The device has an LED light built-in if additional light is needed, such as in dimly lit conference rooms or courtrooms. The device has video filters, and a rotate and zoom function. (The camera does not focus well on objects a long distance away, but I’m not sure you would ever want to use the product for this purpose, in any event).You can adjust exposure or refocus if the automated exposure and focus settings are not to your liking. Also, an action button placed on VZ-X’s base even allows you to quickly access Visualizer’s functions such as snapshot, video recording, and scanning.

The camera will project a paper or object on a screen of a computer, tablet, Apple TV, or projector. It works well with an iPad or even an iPhone. It can project wirelessly or can stream real-time images directly using an HDMI or USB connection. The device helps to cut the clutter and makes large screen projection more straightforward, helping you look better organized.

I was frankly surprised at the quality of the images displayed by the 8 MP camera. The images were crisp and clear. A range of high definition resolutions are available: up to 3264 x 2448 (USB mode), and up to 1920 x 1080 (HDMI or Wi-Fi mode)

Another piece of good news: the device and the apps were all easy to use and intuitive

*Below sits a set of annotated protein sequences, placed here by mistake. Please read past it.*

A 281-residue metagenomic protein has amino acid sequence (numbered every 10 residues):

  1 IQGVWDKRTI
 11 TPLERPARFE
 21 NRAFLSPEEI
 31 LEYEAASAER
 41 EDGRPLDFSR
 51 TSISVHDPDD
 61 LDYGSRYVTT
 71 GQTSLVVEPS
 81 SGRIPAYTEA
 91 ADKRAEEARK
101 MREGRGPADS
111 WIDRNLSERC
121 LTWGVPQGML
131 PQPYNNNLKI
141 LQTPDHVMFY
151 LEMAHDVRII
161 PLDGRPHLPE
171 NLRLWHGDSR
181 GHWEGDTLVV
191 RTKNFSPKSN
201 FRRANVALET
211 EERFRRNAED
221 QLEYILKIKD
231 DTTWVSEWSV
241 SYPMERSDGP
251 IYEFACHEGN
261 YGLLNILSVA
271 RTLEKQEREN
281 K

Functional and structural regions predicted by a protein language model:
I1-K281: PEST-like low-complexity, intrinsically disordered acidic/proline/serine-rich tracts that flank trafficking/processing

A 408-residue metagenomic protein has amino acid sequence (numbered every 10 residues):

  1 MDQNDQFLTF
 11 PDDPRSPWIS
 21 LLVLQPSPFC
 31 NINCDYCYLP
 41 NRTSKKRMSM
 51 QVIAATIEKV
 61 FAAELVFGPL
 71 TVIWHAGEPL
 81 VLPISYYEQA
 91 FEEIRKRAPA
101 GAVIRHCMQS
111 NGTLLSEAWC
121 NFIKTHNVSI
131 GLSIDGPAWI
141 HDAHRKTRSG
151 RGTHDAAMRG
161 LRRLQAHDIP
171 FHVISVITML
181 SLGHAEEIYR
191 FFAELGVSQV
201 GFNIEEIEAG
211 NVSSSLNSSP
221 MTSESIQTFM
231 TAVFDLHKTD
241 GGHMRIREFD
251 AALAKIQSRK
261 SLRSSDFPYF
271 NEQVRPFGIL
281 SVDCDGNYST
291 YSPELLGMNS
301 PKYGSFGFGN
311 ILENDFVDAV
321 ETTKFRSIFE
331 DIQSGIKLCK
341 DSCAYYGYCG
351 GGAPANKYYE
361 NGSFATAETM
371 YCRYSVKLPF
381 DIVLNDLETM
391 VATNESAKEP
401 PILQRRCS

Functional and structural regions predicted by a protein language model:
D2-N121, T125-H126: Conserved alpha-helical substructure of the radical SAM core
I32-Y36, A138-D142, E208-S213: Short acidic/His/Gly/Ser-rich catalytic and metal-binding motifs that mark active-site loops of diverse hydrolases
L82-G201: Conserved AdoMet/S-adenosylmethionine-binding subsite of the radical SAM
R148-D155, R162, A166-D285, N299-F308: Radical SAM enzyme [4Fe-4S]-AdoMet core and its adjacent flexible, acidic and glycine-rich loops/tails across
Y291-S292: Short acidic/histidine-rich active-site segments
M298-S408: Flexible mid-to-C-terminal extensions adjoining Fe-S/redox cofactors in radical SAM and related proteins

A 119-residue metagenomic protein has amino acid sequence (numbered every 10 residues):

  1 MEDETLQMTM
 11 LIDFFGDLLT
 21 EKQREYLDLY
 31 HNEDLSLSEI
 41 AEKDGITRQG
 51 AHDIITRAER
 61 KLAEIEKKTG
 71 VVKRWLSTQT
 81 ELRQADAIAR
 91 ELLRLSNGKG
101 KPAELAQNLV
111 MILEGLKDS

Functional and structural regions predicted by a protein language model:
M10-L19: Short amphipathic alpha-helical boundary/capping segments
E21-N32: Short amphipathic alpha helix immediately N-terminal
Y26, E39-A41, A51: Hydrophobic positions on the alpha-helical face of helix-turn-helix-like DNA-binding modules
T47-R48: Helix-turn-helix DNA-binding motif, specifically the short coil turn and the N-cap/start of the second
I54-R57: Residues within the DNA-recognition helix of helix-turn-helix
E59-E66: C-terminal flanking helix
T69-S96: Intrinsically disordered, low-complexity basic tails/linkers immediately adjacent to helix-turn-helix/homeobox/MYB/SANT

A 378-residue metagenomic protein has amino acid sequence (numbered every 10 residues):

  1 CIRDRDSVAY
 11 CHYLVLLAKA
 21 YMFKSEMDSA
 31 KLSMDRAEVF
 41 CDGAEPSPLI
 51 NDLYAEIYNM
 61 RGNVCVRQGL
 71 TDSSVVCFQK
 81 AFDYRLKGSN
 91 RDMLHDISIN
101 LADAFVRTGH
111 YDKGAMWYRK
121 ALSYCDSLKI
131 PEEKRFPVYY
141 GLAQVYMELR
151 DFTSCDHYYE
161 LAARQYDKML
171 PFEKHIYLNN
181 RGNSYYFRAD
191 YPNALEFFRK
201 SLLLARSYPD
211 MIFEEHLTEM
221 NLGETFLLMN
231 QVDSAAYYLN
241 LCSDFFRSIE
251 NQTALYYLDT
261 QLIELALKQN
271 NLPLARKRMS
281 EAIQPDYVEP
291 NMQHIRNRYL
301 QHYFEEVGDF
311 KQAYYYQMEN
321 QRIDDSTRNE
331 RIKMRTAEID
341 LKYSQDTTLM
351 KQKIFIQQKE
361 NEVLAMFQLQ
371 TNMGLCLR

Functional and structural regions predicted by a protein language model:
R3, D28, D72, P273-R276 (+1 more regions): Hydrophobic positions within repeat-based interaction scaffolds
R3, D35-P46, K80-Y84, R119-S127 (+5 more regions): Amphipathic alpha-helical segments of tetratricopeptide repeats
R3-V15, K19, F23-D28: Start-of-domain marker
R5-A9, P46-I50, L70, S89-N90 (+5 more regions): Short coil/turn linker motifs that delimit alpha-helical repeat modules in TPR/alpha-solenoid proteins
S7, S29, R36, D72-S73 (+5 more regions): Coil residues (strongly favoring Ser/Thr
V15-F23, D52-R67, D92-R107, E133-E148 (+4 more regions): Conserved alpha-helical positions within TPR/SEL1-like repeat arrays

Buttons on the product itself enable you to control all the functions. Alternative, the IPEVO Visualization app allows you to run the features from your computer or tablet. The IPEVO Whiteboard app enables you to annotate anything on the screen. Finally, you can take video and screenshots of anything that appears on screen for preservation. The device has a battery live of 9-12 hours although I didn’t test this. The VZ-X carries a $299 price tag which isn’t cheap but given the portability and functionality, its not that bad.

Another piece of good news: the device and the apps were all easy to use and intuitive. I can’t tell you how often I have to connect something wireless or via Bluetooth and it takes forever to get it all straight. With the VZ-X, I just downloaded the apps, turned on the camera, and connected with no issue. It just all worked.

All too often, we think things have to be done entirely digitally to be effective. The VZ-X offers an alternative to powerpoint or completely paperless persuasive tools, sometimes a welcome and useful break. I think it’s well worth it. There’s always something compelling about someone who tactically uses and touches a document, image, or object in front of an audience.